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no frills cross cut sled w/ a twist

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Project by Mainiac Matt posted 04-05-2012 01:41 AM 1870 views 0 times favorited 3 comments Add to Favorites Watch

I finally had to have a sled to make the final length cuts on the glued up top of a hope chest for my oldest daughter.

Nothin’ fancy… just a plane Jane utility sled.

38” x 27” between the fences, 1/2” Melamine, 4/4 salvaged Mahogony fences joined and planed dead flat.

We have significant seasonal humidity changes so I shied away from using solid wood runners, and I had extra T-slot track that was dead straight so I used that for one track and a stick of 3/4” x 1/4” UHMW for the other.

We had a little debate at work about whether to use MDF or Melamine and a guy from the millwork dept. who used to work for a hardwood lumber dist. and really seems to know his stuff said the Melamine stays flat better. I thought it would also slide with less friction… More on that.

the twist…

I can stay late and use the CNC table router at work for personal projects, so I thought I’d try something a little different and routed 1/8” deep dados for the runners and then routed the perimeter in the same set up. My theory was that this would gaurantee the runners were square to the back edge so that I could simply flush mount the fences and be good to go…..... NOT!

I got the dado width spot on for a friction fit with the T-track…. but botched my measurement of the spacing between them. So I transfered the correct location to the bottom, clamped on a straight edge and used a hand router to widen the right dado. Her is where I discoverd the down side of a slippery surface…. it’s very hard to clamp anything to it and not have the clamps slip :^(

Next challenge was that the UHMW was a shade too wide for the miter slot. So I played around with trying to scrape it and file it and then pulled out my #4 Bailey and discovered that you can plane a super thin see through shaving off UHMW like cutting butter :^)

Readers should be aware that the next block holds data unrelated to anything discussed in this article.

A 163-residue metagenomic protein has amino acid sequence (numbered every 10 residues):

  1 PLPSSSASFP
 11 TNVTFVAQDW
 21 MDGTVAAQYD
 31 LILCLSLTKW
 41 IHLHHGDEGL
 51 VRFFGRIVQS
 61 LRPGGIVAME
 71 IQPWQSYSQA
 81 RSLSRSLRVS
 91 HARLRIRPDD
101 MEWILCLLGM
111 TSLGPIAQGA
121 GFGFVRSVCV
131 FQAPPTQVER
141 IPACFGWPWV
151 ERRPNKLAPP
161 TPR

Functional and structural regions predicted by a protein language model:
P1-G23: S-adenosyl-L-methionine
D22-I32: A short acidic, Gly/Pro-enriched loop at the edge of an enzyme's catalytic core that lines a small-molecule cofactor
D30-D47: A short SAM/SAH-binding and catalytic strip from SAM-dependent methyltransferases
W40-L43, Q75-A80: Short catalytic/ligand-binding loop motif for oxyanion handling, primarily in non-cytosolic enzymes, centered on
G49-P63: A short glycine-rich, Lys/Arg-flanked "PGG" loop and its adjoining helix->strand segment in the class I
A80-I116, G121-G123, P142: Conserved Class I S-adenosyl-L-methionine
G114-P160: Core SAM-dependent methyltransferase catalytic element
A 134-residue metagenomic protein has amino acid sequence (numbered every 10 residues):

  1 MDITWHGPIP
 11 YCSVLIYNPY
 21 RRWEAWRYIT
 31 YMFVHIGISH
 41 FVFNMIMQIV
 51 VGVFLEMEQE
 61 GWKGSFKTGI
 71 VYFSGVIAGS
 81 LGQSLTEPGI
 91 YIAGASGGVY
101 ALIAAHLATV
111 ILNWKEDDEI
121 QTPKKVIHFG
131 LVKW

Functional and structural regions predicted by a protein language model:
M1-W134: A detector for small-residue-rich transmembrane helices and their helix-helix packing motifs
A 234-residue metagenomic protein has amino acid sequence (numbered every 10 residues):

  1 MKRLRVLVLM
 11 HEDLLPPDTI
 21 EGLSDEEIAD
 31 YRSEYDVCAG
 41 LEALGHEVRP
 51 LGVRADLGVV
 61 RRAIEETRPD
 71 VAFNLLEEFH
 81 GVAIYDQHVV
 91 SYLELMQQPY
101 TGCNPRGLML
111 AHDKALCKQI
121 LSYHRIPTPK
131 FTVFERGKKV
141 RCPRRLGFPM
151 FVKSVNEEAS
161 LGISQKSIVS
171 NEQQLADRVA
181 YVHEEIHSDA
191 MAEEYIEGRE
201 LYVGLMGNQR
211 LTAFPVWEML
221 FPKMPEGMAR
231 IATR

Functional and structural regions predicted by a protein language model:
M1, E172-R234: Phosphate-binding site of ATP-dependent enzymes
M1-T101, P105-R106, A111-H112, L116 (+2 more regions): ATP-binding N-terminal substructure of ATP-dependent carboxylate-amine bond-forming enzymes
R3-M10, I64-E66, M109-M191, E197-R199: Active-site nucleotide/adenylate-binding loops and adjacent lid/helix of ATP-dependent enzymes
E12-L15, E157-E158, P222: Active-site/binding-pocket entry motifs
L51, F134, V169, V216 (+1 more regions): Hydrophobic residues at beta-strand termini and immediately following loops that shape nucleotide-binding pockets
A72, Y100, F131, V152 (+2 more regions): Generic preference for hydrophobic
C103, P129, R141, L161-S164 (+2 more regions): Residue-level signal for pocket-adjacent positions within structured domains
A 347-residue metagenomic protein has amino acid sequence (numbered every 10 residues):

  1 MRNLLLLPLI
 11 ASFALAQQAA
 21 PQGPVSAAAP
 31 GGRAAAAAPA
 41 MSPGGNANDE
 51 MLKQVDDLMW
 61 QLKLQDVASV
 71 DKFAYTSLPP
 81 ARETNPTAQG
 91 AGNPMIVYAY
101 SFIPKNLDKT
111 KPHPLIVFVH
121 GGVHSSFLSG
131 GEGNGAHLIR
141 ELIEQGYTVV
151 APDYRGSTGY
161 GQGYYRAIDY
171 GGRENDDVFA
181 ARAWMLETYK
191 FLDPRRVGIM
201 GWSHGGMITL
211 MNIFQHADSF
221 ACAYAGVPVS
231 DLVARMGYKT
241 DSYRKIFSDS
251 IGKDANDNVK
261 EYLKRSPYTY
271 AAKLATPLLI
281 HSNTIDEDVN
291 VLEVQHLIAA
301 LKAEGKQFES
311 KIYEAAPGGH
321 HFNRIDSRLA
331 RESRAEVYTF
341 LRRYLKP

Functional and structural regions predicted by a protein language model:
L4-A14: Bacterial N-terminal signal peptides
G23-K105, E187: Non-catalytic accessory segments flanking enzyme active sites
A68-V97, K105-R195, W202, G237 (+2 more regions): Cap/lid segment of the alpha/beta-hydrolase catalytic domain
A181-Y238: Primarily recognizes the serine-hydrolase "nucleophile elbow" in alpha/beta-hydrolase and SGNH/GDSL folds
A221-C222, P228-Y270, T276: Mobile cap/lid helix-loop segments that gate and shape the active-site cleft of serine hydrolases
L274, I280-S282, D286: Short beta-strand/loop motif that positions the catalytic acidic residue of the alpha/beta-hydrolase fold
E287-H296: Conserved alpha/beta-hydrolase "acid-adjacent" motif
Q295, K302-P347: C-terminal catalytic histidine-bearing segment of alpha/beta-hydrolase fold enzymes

Despite my best efforts to clamp and screw the fence flush to the rear edge, the rascal slipped on me and my first 5-cut test showed I was off by .039” over 17” :^(

Never fear… using William NG’s formula I’ll dial this sucker in with one adjustment…... NOT!

I overshot the first adjustment, but managed to get within .008” over 17” after the second adjustment, so I called it good ….. and no, the fence is NOT flush with the rear edge of the board …. so much for my CNC shortcut.

-- Pine is fine, but Oak's no joke!





3 comments so far

View C_PLUS_Woodworker's profile

C_PLUS_Woodworker

487 posts in 1592 days


#1 posted 04-05-2012 02:53 AM

It took me 3 attempts to get my sled aligned via 5 cut method

My brain doesn’t work upside-down and backwards…...... and the first attempt was the wrong way !!!

So back to the original hole and started over.

I snuck up on it with one more and then the next was on the money.

Precision attempts is kinda fun, isn’t it.

-- We must all walk our own green mile

View StumpyNubs's profile

StumpyNubs

6228 posts in 1485 days


#2 posted 04-05-2012 01:37 PM

I love to see a home made jig!

Thanks for posting!
Jim; aka “Stumpy Nubs”
New episode of Blue Collar Woodworking is now online!

-- It's the best woodworking show since the invention of wood... New episodes at: http://www.stumpynubs.com

View gfadvm's profile

gfadvm

11215 posts in 1375 days


#3 posted 04-06-2012 12:47 AM

I used the Eagle Lake method to get my fence square and lucked out. The 5 cut method looks very good and his video was excellent. Enjoy your new sled.

-- " I'll try to be nicer, if you'll try to be smarter" gfadvm

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